The 72-million-year-old herbivore has two large horns above its eyes measuring up to 1.22 metres long. (The University of Utah: Lukas Panzarin)
US palaeontologists say they have unearthed a new species of dinosaurs standing some 1.8 metres tall and weighing up to 4.5 tonnes, with the longest horns of all.
The 72-million-year-old herbivore, now named coahuilaceratops magnacuerna, has two large horns above its eyes measuring up to 1.22 metres long - the largest of any other species, providing fresh insight into the history of western North America.
Scientists uncovered fossils belonging to both an adult and a juvenile of the rhino-sized tubby creature at the Cerro del Pueblo Formation in Coahuila, Mexico.
It measured about 6.7 metres long as an adult.
"We know very little about the dinosaurs of Mexico, and this find increases immeasurably our knowledge of the dinosaurs living in Mexico during the Late Cretaceous," said the study's lead author Mark Loewen, a palaeontologist with the Utah Museum of Natural History.
His team is to release a book next week detailing the find, which took place during expeditions in 2002 and 2003 in the Coahuila desert. The study was funded by the National Geographic Society and the University of Utah.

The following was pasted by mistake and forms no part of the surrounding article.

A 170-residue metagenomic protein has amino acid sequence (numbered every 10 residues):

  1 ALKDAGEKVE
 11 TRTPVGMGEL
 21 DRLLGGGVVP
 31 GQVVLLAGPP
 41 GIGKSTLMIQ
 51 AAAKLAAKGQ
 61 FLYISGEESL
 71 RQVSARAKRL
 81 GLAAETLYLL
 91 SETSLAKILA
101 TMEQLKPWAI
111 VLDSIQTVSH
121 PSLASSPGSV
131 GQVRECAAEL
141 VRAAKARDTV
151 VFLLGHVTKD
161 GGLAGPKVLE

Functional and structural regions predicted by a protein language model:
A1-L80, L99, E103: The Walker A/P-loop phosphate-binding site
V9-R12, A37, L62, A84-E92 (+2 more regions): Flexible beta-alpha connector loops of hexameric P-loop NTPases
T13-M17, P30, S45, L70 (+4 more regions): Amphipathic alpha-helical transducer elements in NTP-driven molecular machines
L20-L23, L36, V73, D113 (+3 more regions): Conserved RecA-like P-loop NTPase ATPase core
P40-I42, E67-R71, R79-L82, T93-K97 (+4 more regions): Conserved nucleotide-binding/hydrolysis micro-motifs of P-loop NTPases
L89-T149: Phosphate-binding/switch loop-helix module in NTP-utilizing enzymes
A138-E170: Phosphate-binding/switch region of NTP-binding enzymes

When dinosaurs lived in this corner of Mexico, it was a lush, humid estuary where ocean water mixed with fresh water from rivers, similar to the US Gulf Coast today.
Many dinosaur bones unearthed in the area are covered with fossilised snails and marine clams, indicating that the creatures lived close to the seashore.
The rocks in which the palaeontologists found coahuilaceratops contained large fossil deposits of jumbled duck-bill dinosaur skeletons.
According to the scientists, the dinosaurs likely died en masse in the area due to storms similar to present-day hurricanes.
During most of the Late Cretaceous Period, 97 to 65 million years ago, high global sea levels led to flooding of the central, low-lying portion of North America.
Ultimately, a warm, shallow sea emerged, stretching from the Gulf of Mexico to the Arctic Ocean and splitting the continent into eastern and western landmasses.
"We are confident that Mexican dinosaurs will be a critical element in unravelling the ancient mystery of this island continent," said Scott Sampson of the Utah Museum of Natural History.